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There is gender bias and discrimination in sports and the athletic community. More specifically, genders are treated differently when placed in the same situation in sports and the athletic profession. For example, the U.S. Volleyball Association was formed in 1928 for males only. Fifty-eight years later, in 1986, the U.S. Women’s Volleyball Association was formed. In 2012, “Shannon Eastin broke the NFL’s on-field gender barrier … serving as the line judge…”. Shannon Eastin is the first female NFL referee, in 2012, even though the NFL was formed in 1920. Novak Djokovic, the #1 male tennis player, earned $25 million this year, yet Serena Williams, the #1 female tennis player, earned $18.1 million this year. That’s almost a $7 million difference. Another example is from a 2014 study by Sporting Goods Intelligence. The study found that 80% of all decisions made at sporting goods companies are made by men. Only 20% of decisions at the companies are made by females. The Sports Digest also reported on gender bias in sports, saying, “Without the potential prospect of playing professionally, girls devote less time to the sport … further establishing the gender logic … that women are not interested in sports…” This thinking, The Sports Digest says, eventually lowers female athletes’ pay, making a less successful living. This restarts the cycle, not giving females “the potential prospect of playing professionally…”. These examples and pieces of evidence makes it clear that there is gender bias and discrimination in sports.
One problem in sports is that women are not given the same access as men. For example, some sports are not available to female athletes. In the Olympics, 4-person bobsled has been available to men since 1924. There is currently no 4-person bobsled for women. Also in the Olympics, males have a 1500-meter freestyle swimming event. Females, on the other hand, are limited to 800-meters, despite the fact that women excel at long distance swimming. It is also a well-known fact that there are no professional female football players.
This reduced access for women has several negative effects. For example, there’s less representation of female athletes in sports. A research report on gender equity found that from 2009 to 2010, there were 53 high school athletic opportunities per 100 boys and only 41 opportunities per 100 girls. Additionally, there is less representation of women in governing sports bodies. A report by Women on Boards’ showed that only 18% of representation in international sport federations is female. The report also found that from 2014, the percentage of women in Olympic governing bodies did not rise above 30%.
Another problem in sports is the generally unequal media coverage of males and females in sports. Female sports do not receive as much media coverage as male sports, even on the same topics and events. According to a 2010 study, male sports received 96.3% of television airtime between early evening and late at night. Female sports received only 1.6% of airtime. (Gender neutral sport topics received 2.1% of airtime.) The same study found that ESPN’s SportsCenter devoted only 1.4% of its airtime to female sports. That number has actually gone down over time, from 2.2% in 1999, and 2.1% in 2004.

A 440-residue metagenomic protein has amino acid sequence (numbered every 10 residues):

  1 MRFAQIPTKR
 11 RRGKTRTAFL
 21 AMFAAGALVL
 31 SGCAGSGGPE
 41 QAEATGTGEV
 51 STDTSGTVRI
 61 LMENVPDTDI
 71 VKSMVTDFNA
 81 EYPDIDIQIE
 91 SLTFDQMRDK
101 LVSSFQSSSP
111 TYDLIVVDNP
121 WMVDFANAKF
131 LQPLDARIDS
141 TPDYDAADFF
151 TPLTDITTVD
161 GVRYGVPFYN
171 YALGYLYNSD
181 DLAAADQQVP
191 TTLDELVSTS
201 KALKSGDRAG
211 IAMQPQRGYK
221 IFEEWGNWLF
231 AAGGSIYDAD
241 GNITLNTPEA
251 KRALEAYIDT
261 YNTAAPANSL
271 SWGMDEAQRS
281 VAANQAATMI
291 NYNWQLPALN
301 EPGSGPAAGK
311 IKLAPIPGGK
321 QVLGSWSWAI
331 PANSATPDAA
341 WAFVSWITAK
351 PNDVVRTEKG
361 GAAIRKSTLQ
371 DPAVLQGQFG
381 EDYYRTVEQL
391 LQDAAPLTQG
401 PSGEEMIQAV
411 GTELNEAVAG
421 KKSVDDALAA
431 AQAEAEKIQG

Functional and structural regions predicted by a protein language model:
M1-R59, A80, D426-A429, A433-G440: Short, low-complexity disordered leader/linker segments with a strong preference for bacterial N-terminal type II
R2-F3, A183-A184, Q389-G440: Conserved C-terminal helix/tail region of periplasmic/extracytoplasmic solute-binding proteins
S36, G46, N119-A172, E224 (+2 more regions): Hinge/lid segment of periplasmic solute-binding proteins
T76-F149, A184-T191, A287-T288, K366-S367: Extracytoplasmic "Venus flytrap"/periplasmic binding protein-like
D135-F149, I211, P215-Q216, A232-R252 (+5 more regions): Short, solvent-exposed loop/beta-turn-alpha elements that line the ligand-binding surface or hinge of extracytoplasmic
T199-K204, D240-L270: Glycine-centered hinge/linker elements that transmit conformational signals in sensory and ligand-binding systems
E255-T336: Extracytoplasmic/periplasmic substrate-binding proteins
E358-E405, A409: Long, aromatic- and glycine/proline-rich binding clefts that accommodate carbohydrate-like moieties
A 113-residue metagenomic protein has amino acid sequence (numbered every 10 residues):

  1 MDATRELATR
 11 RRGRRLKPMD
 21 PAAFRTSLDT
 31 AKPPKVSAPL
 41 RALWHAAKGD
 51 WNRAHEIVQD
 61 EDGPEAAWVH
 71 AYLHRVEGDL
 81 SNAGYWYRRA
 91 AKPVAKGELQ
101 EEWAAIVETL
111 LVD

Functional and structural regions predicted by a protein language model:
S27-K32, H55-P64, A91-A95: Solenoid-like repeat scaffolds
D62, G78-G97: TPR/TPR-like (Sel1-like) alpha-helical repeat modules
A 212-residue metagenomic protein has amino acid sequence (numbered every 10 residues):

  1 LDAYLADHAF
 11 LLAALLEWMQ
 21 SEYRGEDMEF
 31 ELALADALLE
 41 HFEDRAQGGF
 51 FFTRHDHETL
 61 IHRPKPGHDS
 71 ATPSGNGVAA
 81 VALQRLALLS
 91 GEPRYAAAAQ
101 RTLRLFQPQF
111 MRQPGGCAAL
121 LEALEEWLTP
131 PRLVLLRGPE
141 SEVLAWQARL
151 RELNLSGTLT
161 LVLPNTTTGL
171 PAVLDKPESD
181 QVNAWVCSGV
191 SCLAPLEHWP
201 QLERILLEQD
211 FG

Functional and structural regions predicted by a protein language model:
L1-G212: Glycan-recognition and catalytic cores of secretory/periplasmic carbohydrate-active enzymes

Unequal media coverage has a harmful effect on athletes’ salaries. Because female sports receive less attention, female athletes often make less money than male athletes. In 2015, the U.S. female soccer team earned $2,000,000 for first place in the world cup. In 2014 though, the U.S. male soccer team earned $9,000,000 for eleventh place. Another example of a gender salary gap takes place at Duke University. The university pays their head male basketball coach almost $10,000,000 per year. On the other hand, their head female basketball coach is paid about $730,000 per year. This evidence makes it clear that discrimination in sports has negative effects on many athletes’ lives and success. Title IX is a possible solution to this problem. It is a law that was created to prevent gender bias and discrimination in educational settings, and applies to all aspects in educational settings.
Title IX was signed into effect by President Richard Nixon in 1972, and is still enforced. It was created as a follow-up to the Civil Rights Act of 1964. (The Civil Rights Act of 1964 ended segregation based on religion, color, gender, race, origin country, and ethnicity in workplaces and in public.) Title IX is meant to prevent gender discrimination in multiple areas, like participation, benefits, and more in educational settings.
Title IX is enforced by the U.S. Department of Education’s Office for Civil Rights. They enforce Title IX through periodic investigations and through reports and complaints filed by people in the setting. According to the National Collegiate Athletic Association (NCAA), an institution must meet several requirements to comply with Title IX: provide participation opportunities that are proportional to the rates of students, expand the program and continue the program for the underrepresented gender (whichever it might be), accommodate the interests of the underrepresented gender, and provide equal treatment of male and female athletes. Compliance with Title IX is found through a total assessment of the entire sport (and other) programs. The requirements of Title IX create equity between male and female sports.
Title IX is successful at controlling and getting rid of gender bias and discrimination in sports, but it only applies to educational settings. Because of that, Title IX can’t force gender equality in professional sports.